In one embodiment, each of servers 121-123 initiate and establish a persistent TCP session with DNS server 132, such that DNS server 132 can communicate DNS requests to each of these devices. In one embodiment, a tunnel, another device or one of servers 121-123 is used to consolidate these TCP sessions or provide a single TCP session for use by all of servers 121-123. Each of servers 121-123 registers their name and transport address for allowing DNS server to reach it. In one embodiment, each of servers 121-123 look like a peer DNS server to DNS server 132, or DNS server 132 is modified to perform the relaying of DNS requests, such as according to the description herein or that of FIG. 2.

For example, let's assume that iPhone (143) wishes to access PC with camera 122, such as to look at images from, and possibly control the camera. iPhone (143) provides a DNS query requesting a transport address (e.g., DNS SRV [RFC 2782]) to DNS server 142, which relays the DNS query to DNS server 132. DNS server 132 provides a corresponding DNS query to PC 122, which optionally authenticates the request to determine whether or not to provide access to the requesting client. If the authentication fails, it may provide a negative acknowledgment to DNS server 132 or simply not respond to the DNS query provided to it by DNS server 132.

To provide access to it, PC 122 communicates with carrier network address translator 137 via access device 127 (e.g., network address translator and possibly firewall) to request a pinhole be created for reaching it, typically either for all devices, or the single requesting client. Note, as the request, initiated by pc 122, is being communicated through access device 127 (which is also a network address translator), a pinhole is also created in network address translator 127. In response to the pinhole creation, PC 122 receives a transport address for use in accessing PC 122. In response, PC 122 provides this transport address to DNS server 132, which relays it to DNS server 142, which provides it to iPhone (the requesting client) 143. iPhone now has a transport address which it can use to access PC 122.

FIG. 1C is a block diagram of a system or component 190 used in one embodiment associated with a protected device initiating a pinhole through a network address translator and/or firewall to allow access to the protected device in response to a Domain Name System (DNS) query. In one embodiment, system or component 190 is, or is included in, an application server (which requests the creation of the pinhole), or in a DNS server. In one embodiment, system or component 190 performs one or more processes illustrated and/or described herein, possibly including in the message sequence chart illustrated and described herein.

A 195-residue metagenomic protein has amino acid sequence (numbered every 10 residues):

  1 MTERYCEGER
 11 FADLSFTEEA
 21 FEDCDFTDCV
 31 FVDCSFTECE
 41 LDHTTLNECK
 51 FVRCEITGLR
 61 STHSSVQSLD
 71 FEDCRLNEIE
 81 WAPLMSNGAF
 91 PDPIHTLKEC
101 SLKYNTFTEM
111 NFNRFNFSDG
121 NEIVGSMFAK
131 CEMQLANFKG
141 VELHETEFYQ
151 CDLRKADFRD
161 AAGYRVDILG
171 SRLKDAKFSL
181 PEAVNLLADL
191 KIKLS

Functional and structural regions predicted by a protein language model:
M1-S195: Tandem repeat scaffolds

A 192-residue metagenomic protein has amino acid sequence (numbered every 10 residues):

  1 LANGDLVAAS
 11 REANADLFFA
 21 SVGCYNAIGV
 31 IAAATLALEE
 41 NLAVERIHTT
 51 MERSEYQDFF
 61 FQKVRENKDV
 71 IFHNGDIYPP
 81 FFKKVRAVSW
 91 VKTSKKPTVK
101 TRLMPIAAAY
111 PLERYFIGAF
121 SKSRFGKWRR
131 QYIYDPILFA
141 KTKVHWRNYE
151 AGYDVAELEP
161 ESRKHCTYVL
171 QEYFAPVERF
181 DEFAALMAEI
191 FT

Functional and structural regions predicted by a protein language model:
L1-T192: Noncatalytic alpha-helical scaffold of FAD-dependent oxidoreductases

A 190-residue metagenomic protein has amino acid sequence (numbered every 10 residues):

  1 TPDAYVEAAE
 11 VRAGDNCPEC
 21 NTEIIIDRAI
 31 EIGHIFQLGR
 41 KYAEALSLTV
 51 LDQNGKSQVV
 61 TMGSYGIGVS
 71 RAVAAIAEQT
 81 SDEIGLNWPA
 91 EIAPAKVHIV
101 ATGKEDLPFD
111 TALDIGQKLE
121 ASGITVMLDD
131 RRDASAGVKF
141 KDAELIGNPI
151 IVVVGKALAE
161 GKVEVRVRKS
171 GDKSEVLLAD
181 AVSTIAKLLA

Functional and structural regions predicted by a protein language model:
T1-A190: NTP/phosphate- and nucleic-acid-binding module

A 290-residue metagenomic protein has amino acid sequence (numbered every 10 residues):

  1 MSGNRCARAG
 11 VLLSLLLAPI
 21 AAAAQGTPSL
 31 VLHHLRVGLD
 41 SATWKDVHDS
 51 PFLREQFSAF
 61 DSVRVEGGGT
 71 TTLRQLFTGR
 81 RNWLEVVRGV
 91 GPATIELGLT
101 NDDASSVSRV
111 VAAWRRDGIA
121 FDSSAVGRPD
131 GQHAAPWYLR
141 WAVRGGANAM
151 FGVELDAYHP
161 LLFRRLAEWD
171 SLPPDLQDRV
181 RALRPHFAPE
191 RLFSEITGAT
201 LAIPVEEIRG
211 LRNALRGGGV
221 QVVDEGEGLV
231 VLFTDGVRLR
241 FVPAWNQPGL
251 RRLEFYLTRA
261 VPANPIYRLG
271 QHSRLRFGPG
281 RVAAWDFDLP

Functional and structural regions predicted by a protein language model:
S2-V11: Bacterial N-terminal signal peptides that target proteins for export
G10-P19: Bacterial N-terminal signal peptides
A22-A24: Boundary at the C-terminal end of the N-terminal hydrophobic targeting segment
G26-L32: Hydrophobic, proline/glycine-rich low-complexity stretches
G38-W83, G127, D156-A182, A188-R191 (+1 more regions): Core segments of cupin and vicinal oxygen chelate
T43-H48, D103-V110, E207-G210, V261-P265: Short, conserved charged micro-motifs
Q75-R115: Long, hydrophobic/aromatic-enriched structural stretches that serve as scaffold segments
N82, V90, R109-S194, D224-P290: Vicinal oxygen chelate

In one embodiment, system or component 190 includes a processing element 191, memory 192, storage devices 193, specialized components 195 (e.g. optimized hardware such as for performing lookup/matching/validation operations, etc.), and interface(s) 197 for communicating information (e.g., sending and receiving packets, user-interfaces, displaying information, etc.), which are typically communicatively coupled via one or more communications mechanisms 199, with the communications paths typically tailored to meet the needs of the application. In one embodiment system or component 190 corresponds to, or is part of, an apparatus 101-102 or DNS server 106 of FIG. 1A, or of an apparatus 121-123 or DNS server 132 of FIG. 1B.

Various embodiments of component 190 may include more or less elements. The operation of component 190 is typically controlled by processing element 191 using memory 192 and storage devices 193 to perform one or more tasks or processes. Memory 192 is one type of computer-readable/computer-storage medium, and typically comprises random access memory (RAM), read only memory (ROM), flash memory, integrated circuits, and/or other memory components. Memory 192 typically stores computer-executable instructions to be executed by processing element 191 and/or data which is manipulated by processing element 191 for implementing functionality in accordance with an embodiment. Storage devices 193 are another type of computer-readable medium, and typically comprise solid state storage media, disk drives, diskettes, networked services, tape drives, and other storage devices. Storage devices 193 typically store computer-executable instructions to be executed by processing element 191 and/or data which is manipulated by processing element 191 for implementing functionality in accordance with an embodiment.

FIG. 2 depicts a message sequence chart illustrating the operation according to one embodiment. Message sequence charts are well-known and often used to illustrate flow of signaling messages between components or systems. FIG. 2 illustrates messages communicated among apparatus/device/server 200, DNS server 202, network address translator and/or firewall 204, and device/client 206.

As shown, initially apparatus 200 establishes (211) a persistent TCP session with DNS server 202, for use by DNS server to reach apparatus 200; and registers (212) its host name with DNS server 202. When apparatus 200 is not protected from DNS server 202 by a firewall or network address translator, one embodiment does not establish the persistent TCP connection as DNS server can initiate communications with apparatus 200.